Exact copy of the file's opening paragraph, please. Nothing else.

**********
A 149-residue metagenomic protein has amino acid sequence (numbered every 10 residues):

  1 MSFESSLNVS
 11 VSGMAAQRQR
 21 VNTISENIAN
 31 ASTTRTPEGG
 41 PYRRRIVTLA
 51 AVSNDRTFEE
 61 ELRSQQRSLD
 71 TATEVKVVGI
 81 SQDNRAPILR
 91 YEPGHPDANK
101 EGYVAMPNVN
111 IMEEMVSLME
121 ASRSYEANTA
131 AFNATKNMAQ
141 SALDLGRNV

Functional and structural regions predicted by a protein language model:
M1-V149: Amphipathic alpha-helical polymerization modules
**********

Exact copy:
A 149-residue metagenomic protein has amino acid sequence (numbered every 10 residues):